|Publication number||US4600976 A|
|Application number||US 06/704,750|
|Publication date||Jul 15, 1986|
|Filing date||Feb 25, 1985|
|Priority date||Feb 25, 1985|
|Publication number||06704750, 704750, US 4600976 A, US 4600976A, US-A-4600976, US4600976 A, US4600976A|
|Original Assignee||Michael Callahan|
|Export Citation||BiBTeX, EndNote, RefMan|
|Patent Citations (24), Referenced by (23), Classifications (8), Legal Events (3)|
|External Links: USPTO, USPTO Assignment, Espacenet|
This application relates to entertainment lighting and, more specifically, to an improved design for a color changer and arises out of inventive disclosures filed as: Disclosure Document No. 115,260, dated Feb. 25, 1983, and application Ser. No. 443,127, filed Nov. 19, 1982, and now U.S. Pat. No. 4,527,198.
In virtually every application in which lighting fixtures are used to produce an aesthetic effect, most notably in entertainment and display lighting, a means of selectively varying the apparent color of the light beam is required.
For this purpose, virtually every lighting fixture produced for entertainment and display applications provides some means to support a planar filter material in its beam. Beam color is changed by changing the filter material.
This filter material or "gel" generally consists of a flexible gelatin, cellulose acetate, mylar, or polyester base with a colored pigment disposed through the base or applied to it. Five major lines of flexible filter material are available, providing the lighting designer with a choice of more than 200 distinct colors. More recently, interference-type filters have been employed as well.
While the cost of the filter material itself is modest, the requirement that a change in beam color requires changing filter material has always had disadvantages in those applications which require that the color of the beam illuminating a given subject change during a performance.
One such application is the followspot. Followspots are light projectors designed for changes in beam azimuth, elevation, size, intensity, and generally shape and color, through the agency of a full time operator, traditionally located next to the fixture and actuating its beam modifying mechanisms directly by means of control levers projecting through the housing. A description of the Supertrouper followspot, for many years the standard of the industry, may be found in U.S. Pat. No. 2,950,382. In order to change beam color during the performance, virtually all followspots are provided with a mechanical color changer mechanism allowing the operator to insert any one or combination of six filters into the beam.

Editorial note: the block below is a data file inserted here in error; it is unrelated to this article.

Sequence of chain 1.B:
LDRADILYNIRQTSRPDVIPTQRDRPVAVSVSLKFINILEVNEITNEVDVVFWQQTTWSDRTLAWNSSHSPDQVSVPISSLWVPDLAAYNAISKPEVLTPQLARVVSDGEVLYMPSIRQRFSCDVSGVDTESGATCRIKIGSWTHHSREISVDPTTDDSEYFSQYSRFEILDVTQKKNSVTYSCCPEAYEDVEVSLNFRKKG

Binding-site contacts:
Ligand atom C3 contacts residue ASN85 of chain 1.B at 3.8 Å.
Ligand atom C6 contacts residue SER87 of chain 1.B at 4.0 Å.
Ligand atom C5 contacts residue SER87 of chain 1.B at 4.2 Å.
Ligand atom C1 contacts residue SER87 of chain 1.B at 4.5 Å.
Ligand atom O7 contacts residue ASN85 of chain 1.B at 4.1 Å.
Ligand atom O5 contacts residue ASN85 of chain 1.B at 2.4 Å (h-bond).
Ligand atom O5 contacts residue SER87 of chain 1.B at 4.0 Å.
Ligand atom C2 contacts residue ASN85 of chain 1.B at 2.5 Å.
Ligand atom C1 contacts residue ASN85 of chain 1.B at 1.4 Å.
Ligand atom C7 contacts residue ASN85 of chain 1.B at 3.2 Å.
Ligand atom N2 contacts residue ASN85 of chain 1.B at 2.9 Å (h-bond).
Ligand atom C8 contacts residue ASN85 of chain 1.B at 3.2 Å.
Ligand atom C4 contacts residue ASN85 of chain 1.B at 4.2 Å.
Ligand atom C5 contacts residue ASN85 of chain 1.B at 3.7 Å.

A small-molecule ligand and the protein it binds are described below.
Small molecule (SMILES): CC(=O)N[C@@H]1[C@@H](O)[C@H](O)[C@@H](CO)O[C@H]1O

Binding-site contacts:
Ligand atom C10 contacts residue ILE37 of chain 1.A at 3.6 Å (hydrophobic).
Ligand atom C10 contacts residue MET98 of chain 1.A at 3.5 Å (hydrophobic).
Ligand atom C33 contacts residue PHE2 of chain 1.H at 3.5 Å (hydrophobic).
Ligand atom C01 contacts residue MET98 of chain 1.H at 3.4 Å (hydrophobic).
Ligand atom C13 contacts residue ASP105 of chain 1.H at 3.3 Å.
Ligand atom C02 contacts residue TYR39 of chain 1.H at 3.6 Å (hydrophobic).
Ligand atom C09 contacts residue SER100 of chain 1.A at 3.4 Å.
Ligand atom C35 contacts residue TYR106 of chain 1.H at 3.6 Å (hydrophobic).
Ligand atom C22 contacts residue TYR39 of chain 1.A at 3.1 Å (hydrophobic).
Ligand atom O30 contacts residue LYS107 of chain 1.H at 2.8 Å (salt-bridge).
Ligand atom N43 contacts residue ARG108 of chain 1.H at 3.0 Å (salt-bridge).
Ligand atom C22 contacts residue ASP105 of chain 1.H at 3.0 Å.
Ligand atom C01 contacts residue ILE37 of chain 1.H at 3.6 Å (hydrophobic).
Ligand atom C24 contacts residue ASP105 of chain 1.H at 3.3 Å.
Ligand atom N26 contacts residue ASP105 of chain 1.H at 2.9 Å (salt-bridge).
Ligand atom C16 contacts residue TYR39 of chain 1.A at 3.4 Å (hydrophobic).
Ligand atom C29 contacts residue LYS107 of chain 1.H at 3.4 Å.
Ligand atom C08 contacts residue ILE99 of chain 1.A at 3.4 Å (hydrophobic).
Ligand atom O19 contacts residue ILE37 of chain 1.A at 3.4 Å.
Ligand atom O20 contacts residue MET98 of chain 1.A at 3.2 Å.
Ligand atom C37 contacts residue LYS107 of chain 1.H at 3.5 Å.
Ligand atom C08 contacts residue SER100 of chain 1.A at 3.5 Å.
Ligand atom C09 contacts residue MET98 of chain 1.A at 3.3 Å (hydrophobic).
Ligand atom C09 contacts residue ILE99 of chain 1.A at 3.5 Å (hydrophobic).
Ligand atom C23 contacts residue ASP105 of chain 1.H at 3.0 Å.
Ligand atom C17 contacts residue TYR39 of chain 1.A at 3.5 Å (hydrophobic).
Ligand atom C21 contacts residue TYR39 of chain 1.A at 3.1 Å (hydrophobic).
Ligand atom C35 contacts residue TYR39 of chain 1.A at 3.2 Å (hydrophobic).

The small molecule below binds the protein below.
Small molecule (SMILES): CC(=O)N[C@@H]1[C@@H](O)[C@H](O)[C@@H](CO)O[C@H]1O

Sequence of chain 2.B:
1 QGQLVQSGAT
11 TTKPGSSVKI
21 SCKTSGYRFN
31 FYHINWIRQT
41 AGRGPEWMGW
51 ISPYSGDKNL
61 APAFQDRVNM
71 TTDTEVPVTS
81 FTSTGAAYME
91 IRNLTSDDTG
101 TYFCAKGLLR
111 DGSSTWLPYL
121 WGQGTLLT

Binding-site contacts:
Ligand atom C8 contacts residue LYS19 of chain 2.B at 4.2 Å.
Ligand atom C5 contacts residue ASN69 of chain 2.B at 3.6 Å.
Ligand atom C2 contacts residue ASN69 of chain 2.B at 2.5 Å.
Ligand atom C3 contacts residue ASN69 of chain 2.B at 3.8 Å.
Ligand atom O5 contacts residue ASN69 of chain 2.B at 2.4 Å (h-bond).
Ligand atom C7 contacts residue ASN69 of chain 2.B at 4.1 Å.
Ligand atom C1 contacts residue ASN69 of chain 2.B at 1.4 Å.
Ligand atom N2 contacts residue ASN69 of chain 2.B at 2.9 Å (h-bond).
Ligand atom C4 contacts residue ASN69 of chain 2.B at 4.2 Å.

The applications for a mechanical method of changing filters and as such beam color during a performance are not restricted to the followspot. Without a method of changing beam color during a performance, lighting a given area of the stage in five colors during a performance generally requires the use of five fixtures, each provided with a different filter material but otherwise identical--at a very substantial increase in direct and indirect cost in fixtures, cabling, dimming, support, and control equipment, as well as the manpower required to install, adjust, and service this equipment.
It has long been apparent that if a fixture's color could be changed by remote control during the performance, that the number of fixtures required and as such the direct and indirect costs of the total lighting system could be dramatically reduced. As a result, methods of changing the color of a light source from a remote location found use with candles in the 1770s; with electric lights in the 1880s; and electrically actuated changers similar to those disclosed in U.S. Pat. Nos. 2,129,641 and 2,192,520 were in significant use in American theater by the 1930s.
The ultimate extension of the theory that a fixture with variable beam characteristics can produce a significant reduction in the size of the lighting system required to achieve a given series of effects leads us to a fixture, as disclosed in U.S. Pat. No. 3,845,351, whose every variable is adjustable under computer control, and a practical color changer is essential to its success.
And yet, despite the considerable attention paid to the design of color changers over the last half-century, no color changer mechanism yet disclosed in the art is capable of changing beam color without undesirable effects during the transition, effects whose aesthetic disadvantages represent a major impediment to the widespread adoption of such changers.
It is an object of the present invention to provide an improved color changer mechanism capable of changing beam color without undesirable intermediate effects.
The present invention provides an improved color changer mechanism which achieves these and additional objects through a number of unique features.
The color changer of the present invention employs a plurality of planar filters, generally consisting of a flexible filter material supported by a rigid frame. Like prior art "semaphore" changers, all such filter frames are adapted to rotate about an effective pivot point in a plane substantially perpendicular to the axis of the light beam in order to move the filter material in and out of the beam.
Unlike prior art color changers, the color changer of the present invention is adapted such that the filter frames are capable of continuous rotation about their effective pivot points. The frames are shaped and a means provided to synchronize their rotation such that the leading edge of a frame being inserted into the beam can be maintained in a substantially parallel relationship with the trailing edge of a frame being removed from the beam. As a result, a color-to-color transition is continuous and as substantially no ray of light in the beam can pass through either both filters or neither one, none of the undesirable intermediate effects typical of prior art color changers is produced.
A simple control system is also disclosed whereby the operation of the color changer may be controlled by either manual selection or from data stored in memory.
A means is also disclosed whereby the apparent saturation of the filter color may be varied by adjusting the relative proportion of the beam passing through the filter.
FIG. 1 is a side elevation of one embodiment of the color changer of the present invention.